Freedom of expression and the contours of political speech in Ethiopia: Lessons from a comparative study
Tadeg, Mesenbet Assefa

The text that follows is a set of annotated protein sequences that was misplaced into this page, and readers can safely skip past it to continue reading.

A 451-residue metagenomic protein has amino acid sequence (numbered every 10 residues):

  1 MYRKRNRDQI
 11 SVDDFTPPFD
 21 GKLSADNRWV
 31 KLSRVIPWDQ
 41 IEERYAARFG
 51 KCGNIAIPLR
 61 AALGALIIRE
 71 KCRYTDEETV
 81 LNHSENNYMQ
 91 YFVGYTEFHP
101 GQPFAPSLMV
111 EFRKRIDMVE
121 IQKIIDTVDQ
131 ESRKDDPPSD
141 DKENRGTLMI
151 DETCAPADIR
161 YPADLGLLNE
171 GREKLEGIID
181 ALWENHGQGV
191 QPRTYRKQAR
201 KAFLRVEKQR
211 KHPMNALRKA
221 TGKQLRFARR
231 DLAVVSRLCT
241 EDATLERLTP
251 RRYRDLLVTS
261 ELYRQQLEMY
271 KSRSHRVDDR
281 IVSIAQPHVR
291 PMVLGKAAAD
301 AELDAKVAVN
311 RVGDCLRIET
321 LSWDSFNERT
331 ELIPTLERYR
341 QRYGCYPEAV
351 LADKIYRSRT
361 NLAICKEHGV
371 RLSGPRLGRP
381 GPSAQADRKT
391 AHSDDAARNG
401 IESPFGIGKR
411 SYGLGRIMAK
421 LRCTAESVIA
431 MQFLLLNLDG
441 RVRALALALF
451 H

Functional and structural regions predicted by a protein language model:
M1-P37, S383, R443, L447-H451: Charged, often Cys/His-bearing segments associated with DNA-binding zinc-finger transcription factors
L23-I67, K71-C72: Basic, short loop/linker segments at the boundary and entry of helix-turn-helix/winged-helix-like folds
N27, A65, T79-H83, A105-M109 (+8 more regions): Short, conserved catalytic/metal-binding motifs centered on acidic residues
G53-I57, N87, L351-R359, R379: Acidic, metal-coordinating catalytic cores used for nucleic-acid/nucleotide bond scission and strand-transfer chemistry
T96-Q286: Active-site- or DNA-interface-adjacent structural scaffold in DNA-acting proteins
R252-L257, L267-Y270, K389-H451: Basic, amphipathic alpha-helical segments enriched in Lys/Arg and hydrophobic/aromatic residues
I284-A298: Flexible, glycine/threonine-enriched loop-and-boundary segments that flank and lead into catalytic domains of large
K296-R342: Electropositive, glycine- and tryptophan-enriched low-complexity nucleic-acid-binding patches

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The doctoral thesis studies the scope and application of the right to freedom of expression and the contours of political speech in Ethiopia. In particular, the research focuses on two fundamental areas of speech regulation-the regulation of incitement to terrorism and incitement to genocide. Drawing from both the general theory of freedom of expression and international and comparative law, it looks into how political speech is regulated in the context of incitement law in general, and the emerging comparative developing law in the area of incitement to terrorism and incitement to genocide. The overall research is premised on the utility and significance of comparative study in resolving legal problems and social orderings associated with a particular society by drawing lessons from other societies and the framework of international law. Broadly speaking it employs both free speech doctrine and criminal culpability theory in addressing the challenges of determining the boundaries of political speech vis-à-vis inciting speech. Theoretically, building from the works of Alexander Meiklejohn and contemporary free speech scholars, it argues that a principled application of freedom of expression requires adherence to a democracy-based justification of free speech. This theory underscores the privileged position of core political speech made in the furtherance of public discourse as the basis for any judicial scrutiny of speech regulation. It argues that this collectivist view which conceives free speech as a public good and its broader societal significance has structural resonance with the normative constitutional framework of non-liberal, emerging and transitional democracies such as Ethiopia. Normatively, the objective is to draw common principles on the regulation of speech from international and comparative law in an effort to develop an optimal model of normative constitutional theory and principles of law that could serve as a normative guidance for the regulation of political speech in the context of Ethiopia. Accordingly, it provides a theoretical and normative framework for the application of the right to freedom of expression and the regulation of political speech under the constitutional framework of Ethiopia. Its broader objective is, however, taking the case study of Ethiopia and similarly situated emerging and transitional democracies to demonstrate the utility and significance of comparative study in free speech in fostering robust public discourse while at the same time accommodating the national security and public order demands of these States. By doing so, it uses free speech doctrine and criminal culpability theory in analyzing the justified limits of political speech in international and comparative law that could have broader significance in resolving similar problems in the constitutional and legal framework of emerging and transitional democracies while at the same time accommodating the national idiosyncrasies associated with these polities.
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